Benefits of Walking
We all know that we should exercise, but many of us don’t. Less than 50% of youth and 24% of adults get enough exercise. One of the easiest ways to start an exercise routine is with walking.
Time spent walking and moving can improve joint health, muscle strength and flexibility, cardiorespiratory fitness, sleep quality, immune function, energy, and can even extend your life.
Of particular interest to me as a Physical Therapist is that walking has been found to ease joint pain. Walking helps joints by lubricating them and strengthening the muscles around the joints to better support them.
Several studies have found that walking reduces arthritis-related pain. We even have evidence that walking 5-6 miles a week can even prevent arthritis from forming in the first place. If that amount of walking sounds like too much for you right now, you will still benefit from walking. A 2019 study found that even limited walking (10 minutes/week) can help to prevent onset of physical disability due to arthritis.
Walking will improve your cardiorespiratory function and heart health. The Physical Activity Guidelines for Americans recommends that adults get 150 minutes of moderate to vigorous physical activity each week.
While some of us may not be ready for moderate or vigorous activity, most can at least start walking. Adults who do walk at least 150 minutes a week (30 minutes a day, 5 days a week) can reduce their risk for coronary heart by 19 percent. Walking more than that can further reduce your risk.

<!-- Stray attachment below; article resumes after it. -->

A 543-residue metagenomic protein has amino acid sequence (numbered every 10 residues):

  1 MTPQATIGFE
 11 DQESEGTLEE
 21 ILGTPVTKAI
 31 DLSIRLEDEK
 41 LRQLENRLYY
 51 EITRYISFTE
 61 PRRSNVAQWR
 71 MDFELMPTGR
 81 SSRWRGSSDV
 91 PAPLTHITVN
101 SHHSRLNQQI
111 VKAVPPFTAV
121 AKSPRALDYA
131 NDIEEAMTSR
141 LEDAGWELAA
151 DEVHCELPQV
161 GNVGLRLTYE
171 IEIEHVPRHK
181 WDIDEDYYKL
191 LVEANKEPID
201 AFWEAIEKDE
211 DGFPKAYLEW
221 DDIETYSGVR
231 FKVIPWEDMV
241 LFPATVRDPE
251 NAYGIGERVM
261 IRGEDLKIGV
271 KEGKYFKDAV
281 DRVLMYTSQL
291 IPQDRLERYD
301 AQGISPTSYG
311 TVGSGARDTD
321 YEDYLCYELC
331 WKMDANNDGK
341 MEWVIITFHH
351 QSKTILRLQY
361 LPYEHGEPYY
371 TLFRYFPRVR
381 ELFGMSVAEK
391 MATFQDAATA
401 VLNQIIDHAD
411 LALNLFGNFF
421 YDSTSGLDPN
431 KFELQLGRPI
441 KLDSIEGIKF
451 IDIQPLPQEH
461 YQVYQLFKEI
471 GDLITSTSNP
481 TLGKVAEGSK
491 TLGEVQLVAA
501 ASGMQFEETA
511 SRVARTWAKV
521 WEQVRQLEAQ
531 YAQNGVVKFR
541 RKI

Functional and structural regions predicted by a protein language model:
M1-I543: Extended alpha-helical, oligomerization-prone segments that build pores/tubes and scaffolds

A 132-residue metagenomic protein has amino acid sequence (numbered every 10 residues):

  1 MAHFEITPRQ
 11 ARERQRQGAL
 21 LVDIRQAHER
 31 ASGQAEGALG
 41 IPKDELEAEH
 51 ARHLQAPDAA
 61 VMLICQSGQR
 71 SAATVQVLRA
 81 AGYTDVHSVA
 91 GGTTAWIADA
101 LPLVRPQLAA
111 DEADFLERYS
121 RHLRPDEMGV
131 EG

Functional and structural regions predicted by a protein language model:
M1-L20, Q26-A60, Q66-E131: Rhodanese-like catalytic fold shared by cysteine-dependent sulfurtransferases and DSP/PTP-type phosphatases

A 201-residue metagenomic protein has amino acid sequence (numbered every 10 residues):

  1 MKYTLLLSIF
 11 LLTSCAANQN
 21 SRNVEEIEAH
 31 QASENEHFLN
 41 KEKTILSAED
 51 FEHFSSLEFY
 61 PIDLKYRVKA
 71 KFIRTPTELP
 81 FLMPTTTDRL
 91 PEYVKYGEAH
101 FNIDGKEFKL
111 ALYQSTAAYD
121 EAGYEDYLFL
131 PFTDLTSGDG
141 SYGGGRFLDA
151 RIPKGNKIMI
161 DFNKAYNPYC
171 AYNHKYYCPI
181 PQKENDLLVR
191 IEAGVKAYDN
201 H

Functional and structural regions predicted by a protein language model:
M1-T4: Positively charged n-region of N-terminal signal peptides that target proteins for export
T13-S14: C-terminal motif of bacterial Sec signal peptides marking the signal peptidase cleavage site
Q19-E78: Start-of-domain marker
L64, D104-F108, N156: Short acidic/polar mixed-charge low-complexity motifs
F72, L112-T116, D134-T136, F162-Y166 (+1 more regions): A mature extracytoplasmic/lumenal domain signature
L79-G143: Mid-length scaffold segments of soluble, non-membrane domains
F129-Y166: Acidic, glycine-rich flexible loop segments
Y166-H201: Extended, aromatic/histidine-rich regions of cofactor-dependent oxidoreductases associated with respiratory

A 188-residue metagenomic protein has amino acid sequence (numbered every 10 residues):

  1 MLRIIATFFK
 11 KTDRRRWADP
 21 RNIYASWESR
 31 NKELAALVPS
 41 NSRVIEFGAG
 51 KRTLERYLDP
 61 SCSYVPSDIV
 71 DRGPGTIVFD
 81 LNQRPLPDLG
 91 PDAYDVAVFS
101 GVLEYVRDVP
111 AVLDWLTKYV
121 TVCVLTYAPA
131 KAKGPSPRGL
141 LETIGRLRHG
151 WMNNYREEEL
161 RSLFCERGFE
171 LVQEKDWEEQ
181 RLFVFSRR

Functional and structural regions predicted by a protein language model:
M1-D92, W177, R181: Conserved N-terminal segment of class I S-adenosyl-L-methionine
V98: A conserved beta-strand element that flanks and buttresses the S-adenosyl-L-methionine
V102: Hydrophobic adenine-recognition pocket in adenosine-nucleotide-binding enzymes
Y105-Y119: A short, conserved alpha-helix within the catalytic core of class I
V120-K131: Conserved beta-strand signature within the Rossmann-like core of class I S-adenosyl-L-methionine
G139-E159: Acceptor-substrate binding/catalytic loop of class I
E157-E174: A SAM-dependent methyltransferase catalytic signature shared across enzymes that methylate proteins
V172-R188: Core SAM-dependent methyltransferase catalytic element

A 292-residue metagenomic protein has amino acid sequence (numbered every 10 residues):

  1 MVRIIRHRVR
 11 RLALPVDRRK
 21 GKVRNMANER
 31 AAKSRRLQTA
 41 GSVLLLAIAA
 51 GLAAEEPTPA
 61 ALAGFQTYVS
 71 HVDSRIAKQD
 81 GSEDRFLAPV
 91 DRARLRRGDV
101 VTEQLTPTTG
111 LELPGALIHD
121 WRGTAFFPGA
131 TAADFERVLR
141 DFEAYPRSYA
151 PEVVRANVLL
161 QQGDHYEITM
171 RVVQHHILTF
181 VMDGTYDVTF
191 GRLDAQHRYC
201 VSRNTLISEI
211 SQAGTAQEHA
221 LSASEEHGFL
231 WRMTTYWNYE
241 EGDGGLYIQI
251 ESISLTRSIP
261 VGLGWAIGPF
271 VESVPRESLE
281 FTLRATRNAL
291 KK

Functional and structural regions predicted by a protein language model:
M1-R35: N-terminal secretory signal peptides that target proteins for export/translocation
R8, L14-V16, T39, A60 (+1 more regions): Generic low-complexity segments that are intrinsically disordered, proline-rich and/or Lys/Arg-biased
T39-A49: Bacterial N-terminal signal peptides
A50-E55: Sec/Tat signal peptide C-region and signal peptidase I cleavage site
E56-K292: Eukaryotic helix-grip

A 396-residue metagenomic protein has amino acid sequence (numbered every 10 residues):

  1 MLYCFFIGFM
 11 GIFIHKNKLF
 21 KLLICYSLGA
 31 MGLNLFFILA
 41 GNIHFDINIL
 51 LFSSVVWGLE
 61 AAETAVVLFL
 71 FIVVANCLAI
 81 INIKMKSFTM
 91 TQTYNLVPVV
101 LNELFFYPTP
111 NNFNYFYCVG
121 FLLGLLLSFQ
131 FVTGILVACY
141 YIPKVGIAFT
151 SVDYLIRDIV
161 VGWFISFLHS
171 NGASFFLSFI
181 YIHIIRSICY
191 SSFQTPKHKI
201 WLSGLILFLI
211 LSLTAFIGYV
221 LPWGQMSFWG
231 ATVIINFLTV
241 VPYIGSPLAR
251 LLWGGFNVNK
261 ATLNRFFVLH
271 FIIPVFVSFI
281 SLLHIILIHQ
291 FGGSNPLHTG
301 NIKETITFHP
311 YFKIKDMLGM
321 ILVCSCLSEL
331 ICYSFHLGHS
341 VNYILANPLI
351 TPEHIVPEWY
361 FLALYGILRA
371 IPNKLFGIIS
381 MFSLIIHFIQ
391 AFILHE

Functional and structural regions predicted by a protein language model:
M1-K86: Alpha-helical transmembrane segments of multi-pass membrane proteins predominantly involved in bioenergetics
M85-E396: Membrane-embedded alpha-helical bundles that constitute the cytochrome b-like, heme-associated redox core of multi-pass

When you get high-quality sleep, you will feel more refreshed during the day which can improve your mood and productivity. Individuals who suffer from insomnia have been found to have a significant reduction in the severity of their symptoms when they participate in the recommended 150 minutes of exercise a week.
More specifically, studies have found that those who participate in regular walking in green space may improve both sleep quality and quantity, and reduce episodes of insomnia.
Nobody likes feeling sick. A study found that those who walked 20 minutes a day, 5 days a week, had 43% fewer sick days than those who only exercised once a week or less. If you did participate in the recommended amount of activity and did get sick, it was for a shorter duration and their symptoms were milder.
Take a Walk
Hopefully you feel more inspired to incorporate walks into your daily routine. I promise, the time you invest in caring for your body will pay dividends in all parts of your life. So stop reading and go for a walk already :)